The Democratic National Convention last week took on social media and garnered a flood of tweets. But one organizer says the Obama campaign has lost sight of its digital roots of engaging people in local participation.
CHARLOTTE — The Democratic National Convention was hailed by its leaders as the “most open and accessible convention in history — reaching more Americans than ever before through a diverse set of social media platforms.”
True, absolutely true. But not good enough for some.
The DNC could be found last week on a dizzying array of social media platforms — flickr, Facebook, Twitter, YouTube, Google +, Foursquare, Pinterest, and Instagram. A DNC mobile app helped delegates and media navigate the convention and broader Charlotte (though there was no platform for BlackBerry, so I couldn’t use it). There was also a website with an interactive delegate map and a livestream of the speeches every night.
In terms of social media presence, the Obama campaign is winning the race. Consider that the Republican National Convention in Tampa — where the RNC headquartered a social media “Command Center” — was the focus of over 4 million tweets during the convention — whereas the DNC was the focus of more than 5 million tweets by the second day.
But is the Obama campaign truly engaging their base through digital media? Hmmm. Interesting question.
A recent Pew study shows that neither campaign is really using the “social aspect” of social media — that is, the part in which grass
Jim McBride is the founder of Network for Progress, a website that seeks to build online and offline communities for “social and media-savvy grassroots organization.” He attended the DNC and saw many missed opportunities for sharing some of the content that was coming out of the convention halls. For example, he said, by 11 a.m. the morning after Michelle Obama’s speech, although the video was posted to the official Obama YouTube channel, he had yet to see the video link shared through their Facebook or Twitter feeds.
“There’s a lot of things where you can leverage social media to get out information, and they’re kind of settling for the donation ask email or some other piece of content like a picture, but the real power was that video,” McBride said.
He cited the President’s recent appearance on Reddit as another example of good but not great usage of digital media.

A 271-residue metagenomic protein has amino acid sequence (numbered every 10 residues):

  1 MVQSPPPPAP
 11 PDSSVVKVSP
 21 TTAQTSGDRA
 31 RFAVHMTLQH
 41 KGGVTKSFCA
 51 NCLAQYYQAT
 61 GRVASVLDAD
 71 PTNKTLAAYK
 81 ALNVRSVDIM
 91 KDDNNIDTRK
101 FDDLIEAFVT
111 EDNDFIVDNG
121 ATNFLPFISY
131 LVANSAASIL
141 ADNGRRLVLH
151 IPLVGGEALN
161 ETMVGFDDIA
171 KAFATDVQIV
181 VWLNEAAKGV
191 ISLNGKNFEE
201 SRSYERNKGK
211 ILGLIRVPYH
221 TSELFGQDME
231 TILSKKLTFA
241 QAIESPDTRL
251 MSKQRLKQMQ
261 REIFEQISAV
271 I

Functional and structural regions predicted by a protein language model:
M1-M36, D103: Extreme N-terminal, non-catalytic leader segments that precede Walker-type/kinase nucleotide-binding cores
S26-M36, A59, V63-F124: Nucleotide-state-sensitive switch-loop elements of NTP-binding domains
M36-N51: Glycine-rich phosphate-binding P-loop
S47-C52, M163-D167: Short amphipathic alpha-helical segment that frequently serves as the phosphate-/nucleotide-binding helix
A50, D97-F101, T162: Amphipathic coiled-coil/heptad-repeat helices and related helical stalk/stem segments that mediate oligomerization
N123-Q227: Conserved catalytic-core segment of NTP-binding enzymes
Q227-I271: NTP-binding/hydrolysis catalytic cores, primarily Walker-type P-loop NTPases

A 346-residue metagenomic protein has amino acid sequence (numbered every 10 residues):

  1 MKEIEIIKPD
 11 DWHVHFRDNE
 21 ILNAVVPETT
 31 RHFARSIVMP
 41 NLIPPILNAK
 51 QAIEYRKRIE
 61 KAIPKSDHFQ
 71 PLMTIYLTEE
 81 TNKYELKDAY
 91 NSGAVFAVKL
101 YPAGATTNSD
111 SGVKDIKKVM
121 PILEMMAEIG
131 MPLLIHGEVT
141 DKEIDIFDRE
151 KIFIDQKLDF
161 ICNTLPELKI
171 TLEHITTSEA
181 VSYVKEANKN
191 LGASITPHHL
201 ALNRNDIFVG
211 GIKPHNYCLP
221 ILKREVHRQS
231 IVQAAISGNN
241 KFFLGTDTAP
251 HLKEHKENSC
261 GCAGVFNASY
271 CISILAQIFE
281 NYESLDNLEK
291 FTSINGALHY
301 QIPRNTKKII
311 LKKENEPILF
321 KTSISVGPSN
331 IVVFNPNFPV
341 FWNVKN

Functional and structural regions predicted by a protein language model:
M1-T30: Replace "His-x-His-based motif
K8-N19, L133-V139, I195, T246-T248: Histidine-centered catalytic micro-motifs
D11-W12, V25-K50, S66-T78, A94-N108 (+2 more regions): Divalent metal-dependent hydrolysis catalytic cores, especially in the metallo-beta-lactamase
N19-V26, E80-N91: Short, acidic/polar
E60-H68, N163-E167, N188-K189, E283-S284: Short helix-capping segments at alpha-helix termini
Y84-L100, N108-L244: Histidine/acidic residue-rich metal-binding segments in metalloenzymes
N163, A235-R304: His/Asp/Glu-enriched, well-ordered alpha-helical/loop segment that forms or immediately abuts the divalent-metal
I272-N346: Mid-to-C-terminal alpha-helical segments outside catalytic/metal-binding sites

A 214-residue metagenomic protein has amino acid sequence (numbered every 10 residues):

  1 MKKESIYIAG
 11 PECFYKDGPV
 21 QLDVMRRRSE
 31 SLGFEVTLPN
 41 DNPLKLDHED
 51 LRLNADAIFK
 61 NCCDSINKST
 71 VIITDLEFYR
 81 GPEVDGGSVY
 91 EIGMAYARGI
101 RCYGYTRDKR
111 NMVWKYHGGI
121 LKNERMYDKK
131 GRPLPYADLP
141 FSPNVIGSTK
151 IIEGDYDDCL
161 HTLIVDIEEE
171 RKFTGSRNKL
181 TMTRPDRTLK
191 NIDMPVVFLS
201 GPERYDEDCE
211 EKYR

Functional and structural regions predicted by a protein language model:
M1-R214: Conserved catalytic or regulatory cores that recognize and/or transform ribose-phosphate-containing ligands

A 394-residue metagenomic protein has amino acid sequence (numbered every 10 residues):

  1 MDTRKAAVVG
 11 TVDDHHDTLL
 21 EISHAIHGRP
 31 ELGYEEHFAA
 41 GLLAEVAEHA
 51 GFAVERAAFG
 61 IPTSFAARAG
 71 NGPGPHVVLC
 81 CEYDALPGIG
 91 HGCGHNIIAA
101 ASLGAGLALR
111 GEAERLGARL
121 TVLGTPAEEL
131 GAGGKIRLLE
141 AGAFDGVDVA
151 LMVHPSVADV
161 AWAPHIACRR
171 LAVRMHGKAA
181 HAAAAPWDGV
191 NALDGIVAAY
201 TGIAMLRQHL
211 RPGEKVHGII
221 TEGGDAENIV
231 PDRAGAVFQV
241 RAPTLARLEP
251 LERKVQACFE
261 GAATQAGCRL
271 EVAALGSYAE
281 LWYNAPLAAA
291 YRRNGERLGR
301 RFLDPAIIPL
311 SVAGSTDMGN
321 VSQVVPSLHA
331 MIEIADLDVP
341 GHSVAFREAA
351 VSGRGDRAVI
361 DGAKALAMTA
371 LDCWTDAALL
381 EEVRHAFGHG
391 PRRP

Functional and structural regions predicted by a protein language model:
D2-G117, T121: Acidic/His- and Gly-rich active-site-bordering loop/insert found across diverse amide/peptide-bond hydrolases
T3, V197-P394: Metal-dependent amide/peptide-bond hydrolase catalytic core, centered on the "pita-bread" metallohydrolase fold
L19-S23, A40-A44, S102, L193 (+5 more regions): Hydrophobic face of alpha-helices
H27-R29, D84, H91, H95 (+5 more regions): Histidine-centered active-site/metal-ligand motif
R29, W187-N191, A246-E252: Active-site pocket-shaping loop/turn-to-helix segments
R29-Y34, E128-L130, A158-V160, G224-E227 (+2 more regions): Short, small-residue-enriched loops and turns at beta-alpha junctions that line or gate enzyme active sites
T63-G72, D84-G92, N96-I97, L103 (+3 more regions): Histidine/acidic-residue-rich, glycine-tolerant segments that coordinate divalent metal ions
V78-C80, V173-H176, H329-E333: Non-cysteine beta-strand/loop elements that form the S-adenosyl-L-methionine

“Just because you’re on Reddit doesn’t mean that you fully maximize the potential of those kind of platforms,” McBride says. “There’s so much to it that goes beyond just having a presence. Like making sure that if you have good content you’re sharing it.”
Another aspect that marred the accessibility of the DNC was wireless problems. Despite massive preparations to place WiFi hotspots around Time Warner Arena, many journalists complained that wireless access was poor if not even impossible at many locations. Downstairs in the cavernous media basement major news networks were sectioned off behind a labyrinth of blue curtains, while the masses of journalists without assigned seating and bloggers jockeyed for Ethernet cords plugged into long tables in the back. Attempts to get online at a “specialty media lounge” upstairs (sponsored by Microsoft!) proved unsuccessful.
McBride says the WiFi fail was a massive oversight — people not in the official media room couldn’t get online and share live.
“I was in a DNC Youth Council meeting,” he explained, “and Jill Biden showed up. I have an older phone, so I tweeted a little bit about the event but I feel like I wasn’t able to engage as well as if I had my laptop going.”
McBride started a Generation Obama chapter in the Washington, D.C., area in 2007; it’s what became the launching pad for Network for Progress. He says that as the establishment gets more involved with the Obama digital campaign, many of the digital grassroots organizing tools that were starting to develop in 2008 are being underutilized this time around.
“Like empowering the volunteers to become leaders beyond ‘phone bank captain,’” he says, or “hosting a meet up, or creating a social media team that that works together to get out a message online within the local community.”
Building a strong grassroots political base on a local level means being dynamic, McBride suggests, and the Obama campaign could get creative, by getting in to other areas of media, like art. He pointed to the “Hope” art drawing of Obama in 2008.
“[That] was something that was totally grassroots-inspired,” McBride says. “And now it’s iconic, and it helps elevate Obama beyond being a politician. He’s a media icon.”
Similar grassroots and digital examples by the Obama camp are harder to come by in 2012. McBride says finding inspiration from the bottom-up will help the campaign gain momentum. After all, in the digital era, citizens have the potential to be movers and shakers, to get the media and the politicians’ attention.
“In the end if a million people say they want Betty White on Saturday Night Live,” he says, “guess what: Betty White is on Saturday Night Live!”
A similar grassroots Facebook campaign was created to get Betty White to to show up at the Democratic National Convention— and if the Obama camp was listening, we’ll never know, but Ms. White was nowhere to be found.